Monarch butterfly population recovering but still lowest in years

In recent years, the number of acres of forests covered by wintering butterflies in Mexico have dramatically decreased. The forest area occupied by these dramatic tight concentrations of wintering monarchs serves as a reliable index of the total number of remaining monarchs as all monarchs return to the same forest each winter. In the latest survey from Mexico, the monarch butterfly population occupied a total of 2.8 acres of forest. This area represents an increase of 69% compared to the 2013 survey (1.7 acres). But, this is still the second smallest area since 1993.

monarch butterflies
Monarch butterflies hang from roost trees in the San Juan Colony butterfly reserve, Mexico © Paul Bettings / WWF-Canada

What is happening to the monarch population?
The monarch butterfly populations in North America are facing breeding habitat reduction due to the decrease of milkweed, their main food source. This is as a result of herbicide use and land-use changes as well as policies which encourage landowners to remove the plants, calling them ‘noxious weeds.’ They are also facing rapidly changing and extreme climate conditions in Canada, the United States and Mexico. If they make it to the end of their journey in Mexico, they are being affected by forest degradation caused by illegal logging.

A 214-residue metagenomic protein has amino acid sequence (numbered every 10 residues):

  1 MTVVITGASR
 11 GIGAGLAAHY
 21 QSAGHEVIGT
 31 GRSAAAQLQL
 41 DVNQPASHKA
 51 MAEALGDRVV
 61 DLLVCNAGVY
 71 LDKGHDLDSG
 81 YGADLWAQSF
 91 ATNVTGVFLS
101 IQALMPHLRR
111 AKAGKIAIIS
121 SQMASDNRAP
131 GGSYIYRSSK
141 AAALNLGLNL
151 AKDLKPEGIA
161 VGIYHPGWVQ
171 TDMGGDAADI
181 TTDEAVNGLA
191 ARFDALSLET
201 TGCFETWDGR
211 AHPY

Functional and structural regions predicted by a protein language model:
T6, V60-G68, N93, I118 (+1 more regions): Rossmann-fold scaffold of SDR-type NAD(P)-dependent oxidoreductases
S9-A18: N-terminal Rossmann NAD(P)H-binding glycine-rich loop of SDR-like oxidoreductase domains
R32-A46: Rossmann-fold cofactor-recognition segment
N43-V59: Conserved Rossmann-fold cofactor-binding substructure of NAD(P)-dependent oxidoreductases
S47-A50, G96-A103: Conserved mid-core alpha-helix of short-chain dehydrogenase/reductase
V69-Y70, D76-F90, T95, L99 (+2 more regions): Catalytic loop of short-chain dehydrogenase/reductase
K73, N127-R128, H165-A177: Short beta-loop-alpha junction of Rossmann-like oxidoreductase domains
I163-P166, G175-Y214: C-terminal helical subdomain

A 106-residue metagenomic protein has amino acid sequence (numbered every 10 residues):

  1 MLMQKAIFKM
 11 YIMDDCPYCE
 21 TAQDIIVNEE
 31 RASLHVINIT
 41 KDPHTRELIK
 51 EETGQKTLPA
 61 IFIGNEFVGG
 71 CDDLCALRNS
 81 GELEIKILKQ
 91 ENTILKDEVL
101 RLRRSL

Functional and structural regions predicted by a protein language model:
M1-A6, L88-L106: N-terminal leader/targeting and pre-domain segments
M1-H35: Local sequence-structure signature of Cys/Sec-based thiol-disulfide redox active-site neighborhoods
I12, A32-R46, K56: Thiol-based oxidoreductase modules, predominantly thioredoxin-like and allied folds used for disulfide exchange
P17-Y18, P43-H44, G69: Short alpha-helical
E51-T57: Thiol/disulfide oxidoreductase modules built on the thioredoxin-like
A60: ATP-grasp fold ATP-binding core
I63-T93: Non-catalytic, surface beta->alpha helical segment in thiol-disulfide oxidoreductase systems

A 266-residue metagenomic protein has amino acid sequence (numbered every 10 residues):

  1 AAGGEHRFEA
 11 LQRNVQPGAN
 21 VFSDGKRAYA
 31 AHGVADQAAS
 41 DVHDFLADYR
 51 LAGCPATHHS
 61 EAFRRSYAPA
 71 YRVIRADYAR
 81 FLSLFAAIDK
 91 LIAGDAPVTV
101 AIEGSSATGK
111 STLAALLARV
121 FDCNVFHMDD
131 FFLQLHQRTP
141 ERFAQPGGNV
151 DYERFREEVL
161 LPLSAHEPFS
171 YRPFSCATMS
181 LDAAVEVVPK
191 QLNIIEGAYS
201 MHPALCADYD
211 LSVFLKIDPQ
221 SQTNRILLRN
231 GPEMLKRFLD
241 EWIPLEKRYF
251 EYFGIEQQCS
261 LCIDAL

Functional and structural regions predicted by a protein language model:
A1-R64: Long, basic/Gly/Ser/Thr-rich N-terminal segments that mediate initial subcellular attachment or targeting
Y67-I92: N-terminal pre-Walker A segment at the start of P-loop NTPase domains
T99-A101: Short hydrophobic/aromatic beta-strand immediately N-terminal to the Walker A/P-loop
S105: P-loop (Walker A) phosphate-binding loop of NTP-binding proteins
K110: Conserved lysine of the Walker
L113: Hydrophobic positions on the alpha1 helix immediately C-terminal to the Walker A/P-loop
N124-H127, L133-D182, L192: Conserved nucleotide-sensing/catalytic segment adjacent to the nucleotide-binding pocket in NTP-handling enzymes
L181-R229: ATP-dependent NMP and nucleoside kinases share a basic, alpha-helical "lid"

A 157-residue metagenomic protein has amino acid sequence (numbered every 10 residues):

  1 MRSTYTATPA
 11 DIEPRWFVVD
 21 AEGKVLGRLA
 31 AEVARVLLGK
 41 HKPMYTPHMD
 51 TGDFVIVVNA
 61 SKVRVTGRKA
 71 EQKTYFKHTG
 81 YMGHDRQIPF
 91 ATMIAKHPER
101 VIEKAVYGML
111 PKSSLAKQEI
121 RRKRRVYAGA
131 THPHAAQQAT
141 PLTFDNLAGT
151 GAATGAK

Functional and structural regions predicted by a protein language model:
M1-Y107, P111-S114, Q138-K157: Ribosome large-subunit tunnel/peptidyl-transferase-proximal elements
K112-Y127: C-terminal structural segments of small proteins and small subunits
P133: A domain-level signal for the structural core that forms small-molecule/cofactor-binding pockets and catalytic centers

The combination of these threats has led to a dramatic decrease in number of butterflies that winter in Mexico, in the last ten years.
EN_Infographic_Acres_ Monarchs 2015

What is WWF doing?
WWF is working both here in Canada and in the US – where monarch’s breed and spend their summers – as well as in Mexico – where monarch’s overwinter – to address the challenges and help this beautiful species rebound.
Here in Canada, teachers and students can get engaged in protecting monarchs and wildlife as part of our Schools for a Living Planet education program.
In Mexico, WWF is working with the local communities, government and private sector to preserve butterfly habitat – mainly oyamel fir and pine trees – by promoting good forest management and reducing illegal logging. In addition we are strengthening partnerships with local organizations to develop economic incentives that will encourage local communities to conserve the core zones of the Monarch Reserve.
Find out more about our work on monarchs and what you can be doing to help!
Monarch butterfly (Danaus plexippus) feeding on nectar of Goldenrod flowers, East coast, USA. © / Ingo Arndt / WWF
Monarch butterfly (Danaus plexippus) feeding on nectar of Goldenrod flowers, East coast, USA. © / Ingo Arndt / WWF

What else needs to be done?
The increase in acres this year demonstrates the ability of this species to rebound. WWF calls on leaders of Canada, Mexico, and the United States to work towards the commitment they made in February 2014 to protect monarch butterfly migration.
To ensure the long-term recovery of the species, Canada must address rapid climate change by developing national energy policies which will transition us to 100% renewable energy. Monarch recovery will also depend on Canada addressing inappropriate approaches in the breeding range of the species – including avoiding the classification of milkweed as a nuisance species.